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Accumulation of Foreign Exchange Reserves and Long Term Growth

  • Polterovich, Victor
  • Popov, Vladimir

Cross-country regressions, reported in this paper for 1960-99 period, seem to suggest that the accumulation of foreign exchange reserves (FER) contributes to economic growth of a developing economy by increasing both the investment/GDP ratio and capital productivity. We offer the following interpretation of these stylized facts: (1) FER accumulation causes real exchange rate (RER) undervaluation that is expansionary in the short run and may have long term effects, if such devaluations are carried out periodically and unexpectedly; (2) RER undervaluation allows to take full advantages of export externality and triggers export-led growth; (3) FER build up attracts foreign direct investment because it increases the credibility of the government of a recipient country and lowers the dollar price of real assets. A three-sector model of endogenous economic growth (including a consumer good sector, investment good sector and an export trade sector) is suggested to demonstrate how undervaluation may improve social welfare. Concepts of FER accumulation trajectories and equilibrium trajectories are introduced. It is demonstrated that small udervaluation of the equilibrium exchange rate may be wealth improving.

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Paper provided by University Library of Munich, Germany in its series MPRA Paper with number 20069.

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Date of creation: 2003
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Handle: RePEc:pra:mprapa:20069
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  1. Lucas, Robert E, Jr, 1996. "Nobel Lecture: Monetary Neutrality," Journal of Political Economy, University of Chicago Press, vol. 104(4), pages 661-82, August.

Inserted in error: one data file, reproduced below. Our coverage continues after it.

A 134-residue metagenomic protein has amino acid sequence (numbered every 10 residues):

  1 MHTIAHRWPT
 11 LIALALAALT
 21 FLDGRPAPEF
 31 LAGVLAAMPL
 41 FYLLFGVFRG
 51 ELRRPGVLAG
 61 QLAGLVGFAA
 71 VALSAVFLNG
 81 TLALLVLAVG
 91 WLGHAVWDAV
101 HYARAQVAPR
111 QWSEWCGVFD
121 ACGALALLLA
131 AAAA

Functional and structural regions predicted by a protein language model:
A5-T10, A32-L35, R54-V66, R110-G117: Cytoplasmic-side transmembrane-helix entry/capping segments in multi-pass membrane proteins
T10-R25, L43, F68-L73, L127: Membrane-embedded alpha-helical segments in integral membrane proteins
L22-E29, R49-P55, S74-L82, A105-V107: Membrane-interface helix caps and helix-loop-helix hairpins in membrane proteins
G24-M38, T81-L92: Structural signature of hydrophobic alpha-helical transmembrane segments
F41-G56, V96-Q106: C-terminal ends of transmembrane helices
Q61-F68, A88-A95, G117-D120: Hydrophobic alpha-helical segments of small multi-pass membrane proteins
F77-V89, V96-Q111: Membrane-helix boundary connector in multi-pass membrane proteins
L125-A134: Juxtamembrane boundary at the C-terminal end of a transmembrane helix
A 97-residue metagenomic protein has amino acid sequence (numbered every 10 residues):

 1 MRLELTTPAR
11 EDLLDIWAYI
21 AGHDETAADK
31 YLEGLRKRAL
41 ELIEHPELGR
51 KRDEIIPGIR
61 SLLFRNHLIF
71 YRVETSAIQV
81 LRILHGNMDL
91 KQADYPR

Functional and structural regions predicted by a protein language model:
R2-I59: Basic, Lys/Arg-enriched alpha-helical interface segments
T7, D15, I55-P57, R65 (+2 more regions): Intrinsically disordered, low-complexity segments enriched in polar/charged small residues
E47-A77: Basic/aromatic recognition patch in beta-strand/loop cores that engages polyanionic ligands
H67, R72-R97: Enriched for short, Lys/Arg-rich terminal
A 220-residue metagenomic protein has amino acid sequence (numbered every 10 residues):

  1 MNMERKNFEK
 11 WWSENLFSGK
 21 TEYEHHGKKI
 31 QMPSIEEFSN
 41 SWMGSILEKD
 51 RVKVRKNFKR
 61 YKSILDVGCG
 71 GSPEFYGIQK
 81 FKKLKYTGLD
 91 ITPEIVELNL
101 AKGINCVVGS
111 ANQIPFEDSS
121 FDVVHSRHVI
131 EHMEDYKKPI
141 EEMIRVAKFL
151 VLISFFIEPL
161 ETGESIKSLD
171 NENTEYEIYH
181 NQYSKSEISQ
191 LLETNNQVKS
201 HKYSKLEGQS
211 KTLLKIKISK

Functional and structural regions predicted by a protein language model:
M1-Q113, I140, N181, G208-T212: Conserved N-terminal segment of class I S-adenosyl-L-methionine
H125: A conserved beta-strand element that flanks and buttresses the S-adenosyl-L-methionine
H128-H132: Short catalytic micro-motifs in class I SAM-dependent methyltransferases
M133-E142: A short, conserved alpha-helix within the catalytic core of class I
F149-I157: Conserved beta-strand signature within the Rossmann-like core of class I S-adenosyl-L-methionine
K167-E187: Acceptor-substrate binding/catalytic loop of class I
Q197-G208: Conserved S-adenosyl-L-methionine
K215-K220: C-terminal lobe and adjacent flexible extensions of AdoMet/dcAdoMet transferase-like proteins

2. Bruno, Michael & Easterly, William, 1995. "Inflation crises and long-run growth," Policy Research Working Paper Series 1517, The World Bank.
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  4. Michel Beine & Agnes Bénassy-Quéré & Christelle Lecourt, 2002. "Central Bank intervention and foreign exchange rates: new evidence from FIGARCH estimations," ULB Institutional Repository 2013/10445, ULB -- Universite Libre de Bruxelles.
  5. Philippe Aghion & Philippe Baccheta & Romain Ranciere & Kenneth Rogoff, 2006. "Exchange Rate Volatility and Productivity Growth: The Role of Financial Development," Swiss Finance Institute Research Paper Series 06-16, Swiss Finance Institute.
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  10. Jens Holscher, 1997. "Economic dynamism in transition economies: Lessons from Germany," Post-Communist Economies, Taylor & Francis Journals, vol. 9(2), pages 173-181.
  11. Polterovich, Victor & Popov, Vladimir, 2005. "Appropriate Economic Policies at Different Stages of Development," MPRA Paper 20066, University Library of Munich, Germany.
  12. Morley, Samuel A, 1992. "On the Effect of Devaluation during Stabilization Programs in LDCs," The Review of Economics and Statistics, MIT Press, vol. 74(1), pages 21-27, February.
  13. Dollar, David, 1992. "Outward-Oriented Developing Economies Really Do Grow More Rapidly: Evidence from 95 LDCs, 1976-1985," Economic Development and Cultural Change, University of Chicago Press, vol. 40(3), pages 523-44, April.
  14. Steven B. Kamin & John H. Rogers, 1997. "Output and the real exchange rate in developing countries: an application to Mexico," International Finance Discussion Papers 580, Board of Governors of the Federal Reserve System (U.S.).
  15. Buffie, Edward F., 1986. "Devaluation, investment and growth in LDCs," Journal of Development Economics, Elsevier, vol. 20(2), pages 361-379, March.
  16. Maurice Obstfeld, 1981. "Aggregate Spending and the Terms of Trade: Is There a Laursen-Metzler Effect?," NBER Working Papers 0686, National Bureau of Economic Research, Inc.
  17. Braun, R. Anton, 1994. "How large is the optimal inflation tax?," Journal of Monetary Economics, Elsevier, vol. 34(2), pages 201-214, October.
  18. Pomfret, Richard, 1997. "Growth and Transition: Why Has China's Performance Been So Different?," Journal of Comparative Economics, Elsevier, vol. 25(3), pages 422-440, December.
  19. Polterovich, Victor, 2007. "Institutional Trap," MPRA Paper 20595, University Library of Munich, Germany.
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